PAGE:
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DPP3 far outperforms DPP4 (an ISO invariance experiment)

Stemanz
Apprentice

Everyone seems pretty much happy with DPP4.

 

I'm not.

 

A simple ISO-invariance experiment, performed with an EOS 1200D, shows tremendous detail loss when the same .CR2 images are processed with DPP4 compared with DPP3.

 

My procedure is simple: shooting a picture (tripod, indoor) with varying exposure times and ISOs (aptly chosen), then boosting the EV in post-processing to match the picture taken on camera. Also, the very same noise reduction profile has been applied to all same-ISO-equivalent images (that is, the exact noise reduction profile that DPP* would apply to an in-camera ISO 3200 picture is applied in post-production to a +1EV ISO 1600 picture, and so on).

 

+1 EV

 

DPP4 processing is lagging behind at +1EV already. Things are just going to be getting worse:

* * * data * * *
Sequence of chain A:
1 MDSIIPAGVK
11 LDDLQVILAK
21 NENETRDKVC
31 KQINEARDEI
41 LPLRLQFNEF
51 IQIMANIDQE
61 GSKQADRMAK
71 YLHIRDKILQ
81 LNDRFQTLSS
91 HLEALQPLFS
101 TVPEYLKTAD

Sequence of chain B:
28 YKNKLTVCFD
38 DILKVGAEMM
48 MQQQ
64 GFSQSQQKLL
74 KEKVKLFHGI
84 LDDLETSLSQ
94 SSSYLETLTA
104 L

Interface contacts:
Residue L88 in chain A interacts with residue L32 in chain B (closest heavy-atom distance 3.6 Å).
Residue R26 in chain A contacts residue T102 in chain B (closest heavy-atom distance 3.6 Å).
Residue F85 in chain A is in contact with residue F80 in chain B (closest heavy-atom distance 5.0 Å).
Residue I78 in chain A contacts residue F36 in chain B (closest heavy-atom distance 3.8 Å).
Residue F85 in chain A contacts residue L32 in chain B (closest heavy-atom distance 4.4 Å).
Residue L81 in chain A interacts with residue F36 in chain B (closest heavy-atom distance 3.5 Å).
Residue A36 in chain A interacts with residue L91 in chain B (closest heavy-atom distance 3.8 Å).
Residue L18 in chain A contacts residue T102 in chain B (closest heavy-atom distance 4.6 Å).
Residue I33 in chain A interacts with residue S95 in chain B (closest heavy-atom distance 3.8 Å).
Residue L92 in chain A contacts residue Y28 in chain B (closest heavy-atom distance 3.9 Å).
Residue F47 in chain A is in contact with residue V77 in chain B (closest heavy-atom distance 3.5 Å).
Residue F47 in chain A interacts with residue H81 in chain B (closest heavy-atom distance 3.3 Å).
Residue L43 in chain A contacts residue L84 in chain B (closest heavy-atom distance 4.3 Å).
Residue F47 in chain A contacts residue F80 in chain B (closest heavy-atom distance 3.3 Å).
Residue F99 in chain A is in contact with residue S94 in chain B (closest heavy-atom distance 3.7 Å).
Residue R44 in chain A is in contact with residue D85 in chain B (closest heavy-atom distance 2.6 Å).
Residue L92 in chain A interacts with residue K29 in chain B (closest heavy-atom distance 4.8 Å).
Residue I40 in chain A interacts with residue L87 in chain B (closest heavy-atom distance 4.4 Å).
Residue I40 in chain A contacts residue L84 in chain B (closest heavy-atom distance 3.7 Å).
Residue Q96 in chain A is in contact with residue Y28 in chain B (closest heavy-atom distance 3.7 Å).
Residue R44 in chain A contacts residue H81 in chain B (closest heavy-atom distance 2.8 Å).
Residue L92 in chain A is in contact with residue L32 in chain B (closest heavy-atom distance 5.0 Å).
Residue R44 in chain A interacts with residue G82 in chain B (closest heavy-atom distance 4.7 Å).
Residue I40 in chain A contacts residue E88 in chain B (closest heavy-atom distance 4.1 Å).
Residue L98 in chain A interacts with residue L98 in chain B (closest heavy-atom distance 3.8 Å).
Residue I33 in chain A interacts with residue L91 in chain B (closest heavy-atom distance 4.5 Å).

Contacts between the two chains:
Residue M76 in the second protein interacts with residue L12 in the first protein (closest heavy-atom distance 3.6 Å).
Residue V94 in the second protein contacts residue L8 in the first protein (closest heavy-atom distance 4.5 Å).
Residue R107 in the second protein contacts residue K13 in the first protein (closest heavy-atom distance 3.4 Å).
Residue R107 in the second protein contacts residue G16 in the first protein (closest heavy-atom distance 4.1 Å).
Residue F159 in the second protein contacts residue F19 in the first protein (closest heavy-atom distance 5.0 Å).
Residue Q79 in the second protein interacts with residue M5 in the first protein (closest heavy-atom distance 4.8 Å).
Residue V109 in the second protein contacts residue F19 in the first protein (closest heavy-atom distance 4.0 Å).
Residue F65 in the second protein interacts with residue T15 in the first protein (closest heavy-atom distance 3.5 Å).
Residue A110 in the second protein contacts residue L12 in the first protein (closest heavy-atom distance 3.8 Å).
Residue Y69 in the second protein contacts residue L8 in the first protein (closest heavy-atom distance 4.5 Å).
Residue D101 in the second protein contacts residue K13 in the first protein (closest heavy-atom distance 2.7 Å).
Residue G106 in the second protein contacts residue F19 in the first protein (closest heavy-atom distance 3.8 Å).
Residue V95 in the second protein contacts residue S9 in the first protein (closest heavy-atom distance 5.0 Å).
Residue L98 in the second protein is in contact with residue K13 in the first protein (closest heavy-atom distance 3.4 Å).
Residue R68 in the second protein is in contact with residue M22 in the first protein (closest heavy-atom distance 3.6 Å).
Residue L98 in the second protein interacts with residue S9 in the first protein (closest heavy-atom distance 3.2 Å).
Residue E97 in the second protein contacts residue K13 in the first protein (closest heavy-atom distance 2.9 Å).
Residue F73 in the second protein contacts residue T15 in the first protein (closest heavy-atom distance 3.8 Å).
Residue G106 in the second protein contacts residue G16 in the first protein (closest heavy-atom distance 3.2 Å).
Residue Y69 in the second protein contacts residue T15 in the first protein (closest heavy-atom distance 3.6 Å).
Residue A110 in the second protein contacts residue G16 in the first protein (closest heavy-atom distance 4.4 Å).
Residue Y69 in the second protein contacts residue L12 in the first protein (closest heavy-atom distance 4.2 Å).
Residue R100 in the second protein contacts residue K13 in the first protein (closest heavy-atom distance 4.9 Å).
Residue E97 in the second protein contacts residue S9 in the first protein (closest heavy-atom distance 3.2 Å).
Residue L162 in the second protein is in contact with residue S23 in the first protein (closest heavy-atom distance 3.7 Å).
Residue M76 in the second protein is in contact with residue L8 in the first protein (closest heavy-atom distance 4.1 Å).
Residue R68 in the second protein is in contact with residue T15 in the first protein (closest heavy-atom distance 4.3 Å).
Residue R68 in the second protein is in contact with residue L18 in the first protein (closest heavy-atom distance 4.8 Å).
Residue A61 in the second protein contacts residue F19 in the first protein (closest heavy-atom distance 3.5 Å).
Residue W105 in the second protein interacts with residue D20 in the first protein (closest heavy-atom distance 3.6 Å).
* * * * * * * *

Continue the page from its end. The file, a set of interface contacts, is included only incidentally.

+2EV

 

Clearly, DPP4 is doing a horrible job in processing the boosted CR2 (top right) while DPP3 renders almost in par with the natively taken ISO 6400 image the +2EV boosted ISO 1600 CR2 file (top left).

 

What is your experience? Is anyone having these issues? How is DPP4 doing with better cameras than mine?

 

If anyone asks, I will be more than happy to provide full size CR2 files to experiment with (the full image has darker and brighter areas, I just wanted to keep it simple in here).

 

And NO, I'm not going to use Lightroom/RAWtherapee, etc. I want DPP4 to do a decent job out of the box.

10 REPLIES 10

Waddizzle
Legend
@stemanz. I suggest using s much wider aperture lens for the shots of the sky. Having a “dark sky” helps, too.
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